And rescuing the suburban backyard from the threat of extinction has to be part of that process.

Many of my previous posts have directly and indirectly explored the place of the backyard in maintaining a connection with nature. A backyard is obviously critically important for building nature and outdoor activities into the lives of children – a theme of posts such as An authentic childhood, Nature play, An alarming message, and The campfire connection (with nature). For adults, having a backyard that contains a garden, even a small one, is hardly less important. The well-documented physical, psychological and social benefits of gardens and gardening are mentioned in such posts as Nature and wellness, The dream that can be a reality, and Urban density – the caution light is flashing.

Additionally, the backyard garden has a function and importance that goes beyond the interests of individuals and households. The presence of private gardens in aggregate brings significant advantages to the community, including:

  • contributing to clearing the air of pollutants such as ozone, nitrogen dioxide, sulphur dioxide and small particulates.
  • absorbing and sequestering atmospheric carbon.
  • increasing biodiversity – domestic gardens can exhibit a degree of planting density and variety that is not found elsewhere in urban areas, including playing fields and nature strips.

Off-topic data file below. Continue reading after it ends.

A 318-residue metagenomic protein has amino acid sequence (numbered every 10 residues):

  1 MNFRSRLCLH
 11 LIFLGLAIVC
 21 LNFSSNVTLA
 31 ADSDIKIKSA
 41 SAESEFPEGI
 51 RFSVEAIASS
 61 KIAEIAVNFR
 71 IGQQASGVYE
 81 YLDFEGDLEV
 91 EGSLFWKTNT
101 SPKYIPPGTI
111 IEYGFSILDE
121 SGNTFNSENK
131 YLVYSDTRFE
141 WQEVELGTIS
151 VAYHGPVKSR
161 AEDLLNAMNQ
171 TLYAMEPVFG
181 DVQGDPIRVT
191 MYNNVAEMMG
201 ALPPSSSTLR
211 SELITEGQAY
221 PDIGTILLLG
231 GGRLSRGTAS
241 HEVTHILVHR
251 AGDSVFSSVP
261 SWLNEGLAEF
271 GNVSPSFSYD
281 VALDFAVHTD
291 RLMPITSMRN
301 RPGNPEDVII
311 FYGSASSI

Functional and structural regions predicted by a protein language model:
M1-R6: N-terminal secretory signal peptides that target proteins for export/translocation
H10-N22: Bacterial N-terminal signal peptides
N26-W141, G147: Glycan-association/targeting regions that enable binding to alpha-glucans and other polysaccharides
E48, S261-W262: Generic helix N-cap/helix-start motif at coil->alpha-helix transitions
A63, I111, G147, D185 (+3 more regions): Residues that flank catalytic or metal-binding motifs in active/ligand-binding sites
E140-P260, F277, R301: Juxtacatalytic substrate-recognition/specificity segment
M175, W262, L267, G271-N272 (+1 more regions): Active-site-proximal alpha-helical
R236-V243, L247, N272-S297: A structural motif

• improving natural drainage and reducing the risk of excessive stormwater run-off.
  • combatting summer heat by lowering surface temperatures – by as much 5 degrees Celsius according to one Australian study.

Saving the backyard garden is not beyond the realms of possibility but it will involve a rethink of urban and household design by everyone, especially politicians, planners and developers. Far from being a radical move, it would be a return to traditional Australian values and the reversal of a trend that is, after all, only comparatively recent. And as Tony Hill rightly observes, It would also call upon people to relax and start enjoying life again, hardly a negative or puritanical goal.